Kaushik Basu is now Chief Economist of World Bank

New York: The World Bank on Wednesday appointed Kaushik Basu as its Chief Economist and Senior Vice President.

Basu (60) will begin his term on October 1, World Bank Group President Jim Yong Kim said in a statement.

Basu, who replaces Justin Yifu Lin, was Chief Economic Adviser in India`s Finance Ministry till July.

"Having worked in the Ministry of Finance, in addition to his impressive academic achievements, Kaushik is uniquely suited to help us offer evidence-based solutions and advise to client countries and provide innovative excellence in leading our development research," Kim said.

"Kaushik brings the first hand experience from a developing country and will be a terrific asset to the institution," the World Bank statement added.

Basu, who holds a PhD from the London School of Economics, founded the Centre for Development Economics at the Delhi School of Economics in 1992.

He has also published widely and his contributions to the field span development economics, welfare economics, industrial organisation and public economics.

Raghuram Rajan, Chief Economist of IMF, has replaced Basu as India`s Chief Economic Adviser.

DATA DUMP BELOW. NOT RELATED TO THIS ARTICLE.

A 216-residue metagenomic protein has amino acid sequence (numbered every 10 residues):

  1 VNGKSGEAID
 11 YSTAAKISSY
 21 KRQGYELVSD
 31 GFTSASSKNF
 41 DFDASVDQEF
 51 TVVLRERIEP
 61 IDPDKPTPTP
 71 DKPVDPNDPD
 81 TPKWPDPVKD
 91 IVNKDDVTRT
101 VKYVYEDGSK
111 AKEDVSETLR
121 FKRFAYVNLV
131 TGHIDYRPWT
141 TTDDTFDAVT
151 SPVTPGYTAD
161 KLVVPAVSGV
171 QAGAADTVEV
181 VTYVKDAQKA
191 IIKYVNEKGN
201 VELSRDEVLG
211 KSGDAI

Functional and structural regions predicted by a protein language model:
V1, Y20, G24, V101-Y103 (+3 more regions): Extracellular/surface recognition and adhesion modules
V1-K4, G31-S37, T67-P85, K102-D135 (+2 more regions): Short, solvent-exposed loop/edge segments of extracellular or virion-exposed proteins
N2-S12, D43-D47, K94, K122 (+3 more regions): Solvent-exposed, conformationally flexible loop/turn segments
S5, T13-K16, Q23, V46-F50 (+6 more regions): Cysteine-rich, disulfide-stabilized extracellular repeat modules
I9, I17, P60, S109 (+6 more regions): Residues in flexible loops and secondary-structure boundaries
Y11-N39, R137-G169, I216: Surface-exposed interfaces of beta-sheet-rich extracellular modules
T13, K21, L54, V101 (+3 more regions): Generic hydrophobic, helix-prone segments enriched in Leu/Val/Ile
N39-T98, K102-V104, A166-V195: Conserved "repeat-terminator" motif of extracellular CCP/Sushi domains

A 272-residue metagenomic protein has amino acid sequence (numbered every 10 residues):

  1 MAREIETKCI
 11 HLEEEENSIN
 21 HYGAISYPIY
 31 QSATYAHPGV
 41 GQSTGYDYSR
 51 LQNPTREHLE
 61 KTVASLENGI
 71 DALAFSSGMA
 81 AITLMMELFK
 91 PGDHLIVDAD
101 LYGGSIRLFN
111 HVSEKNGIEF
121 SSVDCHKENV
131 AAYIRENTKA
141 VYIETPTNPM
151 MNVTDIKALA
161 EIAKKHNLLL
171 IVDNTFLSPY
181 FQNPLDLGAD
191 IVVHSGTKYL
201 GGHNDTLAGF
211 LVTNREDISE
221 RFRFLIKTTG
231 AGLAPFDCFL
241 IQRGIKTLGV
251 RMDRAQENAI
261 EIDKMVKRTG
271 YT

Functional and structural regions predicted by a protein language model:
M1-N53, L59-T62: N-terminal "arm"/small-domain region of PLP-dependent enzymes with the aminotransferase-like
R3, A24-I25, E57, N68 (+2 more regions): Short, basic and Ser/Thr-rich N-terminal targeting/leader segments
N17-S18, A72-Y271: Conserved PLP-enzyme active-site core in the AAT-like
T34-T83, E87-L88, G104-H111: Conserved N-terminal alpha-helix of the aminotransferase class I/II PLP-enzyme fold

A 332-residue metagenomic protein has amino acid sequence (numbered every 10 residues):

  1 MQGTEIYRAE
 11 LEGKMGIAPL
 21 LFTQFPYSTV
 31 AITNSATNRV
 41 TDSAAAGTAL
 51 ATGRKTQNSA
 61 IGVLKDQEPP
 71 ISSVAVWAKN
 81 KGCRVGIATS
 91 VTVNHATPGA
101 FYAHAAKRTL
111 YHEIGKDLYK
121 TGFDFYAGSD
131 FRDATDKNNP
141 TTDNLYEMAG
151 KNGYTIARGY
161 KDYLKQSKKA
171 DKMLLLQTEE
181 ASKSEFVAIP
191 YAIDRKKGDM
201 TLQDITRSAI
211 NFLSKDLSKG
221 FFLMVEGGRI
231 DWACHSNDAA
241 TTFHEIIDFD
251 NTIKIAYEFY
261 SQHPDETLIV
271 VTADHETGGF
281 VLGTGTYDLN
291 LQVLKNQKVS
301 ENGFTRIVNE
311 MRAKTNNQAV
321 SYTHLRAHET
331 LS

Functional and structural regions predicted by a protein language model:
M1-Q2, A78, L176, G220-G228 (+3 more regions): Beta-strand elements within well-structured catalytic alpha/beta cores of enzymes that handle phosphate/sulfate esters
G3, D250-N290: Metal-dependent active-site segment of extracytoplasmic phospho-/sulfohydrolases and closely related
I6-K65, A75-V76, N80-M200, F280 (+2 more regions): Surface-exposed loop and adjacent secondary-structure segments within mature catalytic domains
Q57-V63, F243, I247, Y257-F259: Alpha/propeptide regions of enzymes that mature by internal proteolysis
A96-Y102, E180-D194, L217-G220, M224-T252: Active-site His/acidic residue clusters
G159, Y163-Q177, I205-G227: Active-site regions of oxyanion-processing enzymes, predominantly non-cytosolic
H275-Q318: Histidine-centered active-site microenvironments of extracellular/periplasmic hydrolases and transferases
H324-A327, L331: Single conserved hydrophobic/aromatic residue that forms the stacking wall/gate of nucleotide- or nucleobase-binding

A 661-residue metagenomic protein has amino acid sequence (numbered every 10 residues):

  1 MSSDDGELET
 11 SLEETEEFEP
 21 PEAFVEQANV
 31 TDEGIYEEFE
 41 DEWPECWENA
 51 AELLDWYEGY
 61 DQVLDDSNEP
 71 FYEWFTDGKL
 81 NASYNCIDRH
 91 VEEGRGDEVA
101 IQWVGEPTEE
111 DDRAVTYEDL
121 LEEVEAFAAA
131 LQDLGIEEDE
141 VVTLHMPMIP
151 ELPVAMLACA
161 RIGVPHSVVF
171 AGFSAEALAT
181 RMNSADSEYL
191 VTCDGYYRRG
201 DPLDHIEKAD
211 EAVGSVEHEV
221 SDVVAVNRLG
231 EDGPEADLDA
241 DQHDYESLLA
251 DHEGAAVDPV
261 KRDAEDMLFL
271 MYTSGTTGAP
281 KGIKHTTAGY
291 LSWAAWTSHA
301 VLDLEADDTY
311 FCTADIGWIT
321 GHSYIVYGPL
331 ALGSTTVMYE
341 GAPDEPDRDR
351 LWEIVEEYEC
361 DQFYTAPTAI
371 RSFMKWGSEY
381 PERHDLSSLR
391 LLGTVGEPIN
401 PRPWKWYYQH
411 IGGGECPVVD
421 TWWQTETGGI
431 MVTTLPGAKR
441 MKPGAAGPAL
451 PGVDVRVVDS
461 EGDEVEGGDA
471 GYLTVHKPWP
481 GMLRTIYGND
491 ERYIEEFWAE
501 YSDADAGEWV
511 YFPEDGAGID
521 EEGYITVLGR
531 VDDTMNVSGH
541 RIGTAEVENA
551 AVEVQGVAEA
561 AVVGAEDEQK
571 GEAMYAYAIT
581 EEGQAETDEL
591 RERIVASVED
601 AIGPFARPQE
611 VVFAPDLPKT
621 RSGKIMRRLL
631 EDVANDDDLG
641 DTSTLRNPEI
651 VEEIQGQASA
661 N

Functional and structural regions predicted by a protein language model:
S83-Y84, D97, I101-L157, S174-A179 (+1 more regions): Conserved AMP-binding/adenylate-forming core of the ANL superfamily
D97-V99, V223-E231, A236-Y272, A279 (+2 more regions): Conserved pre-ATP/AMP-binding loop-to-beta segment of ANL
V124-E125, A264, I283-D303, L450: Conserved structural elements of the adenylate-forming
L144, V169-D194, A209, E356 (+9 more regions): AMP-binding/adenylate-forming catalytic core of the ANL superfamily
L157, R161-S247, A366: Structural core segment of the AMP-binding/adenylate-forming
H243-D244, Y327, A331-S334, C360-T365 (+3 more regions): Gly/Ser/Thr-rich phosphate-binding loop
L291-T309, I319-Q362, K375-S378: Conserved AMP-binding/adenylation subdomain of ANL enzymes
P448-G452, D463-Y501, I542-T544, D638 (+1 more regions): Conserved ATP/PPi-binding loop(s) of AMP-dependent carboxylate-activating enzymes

India`s Planning Commission Deputy Chairman Montek Singh Ahluwalia was also associated with the World Bank. He joined the multilateral institution in 1968 as a Young Professional and then held various positions including Chief of the Income Distribution Division.

Kalpana Kochhar, the Chief Economist for the South Asia Region (Afghanistan, Bangladesh, Bhutan, India, Maldives, Nepal, Pakistan, and Sri Lanka), is another Indian holding a top position in the World Bank.

In April, Basu was quoted as saying that major economic reforms in India would hit a roadblock and are unlikely to happen before 2014, the year India goes to polls to vote for a new government.

Basu later said his remarks were were addressed towards the possible European crisis in 2014 and had nothing to do with the 2014 general elections as had been reported in the media.

India will see "some important" reforms in the next six months, including on subsidies and FDI in retail, he had later said.

While serving as the Chief Economic Adviser, he had been on leave from his position as Professor of Economics and the C Marks Professor of International Studies at Cornell University.

A fellow of the Econometric Society, Basu has been awarded India`s National Mahalanobis Memorial Award as well as Padma Bhushan in 2008.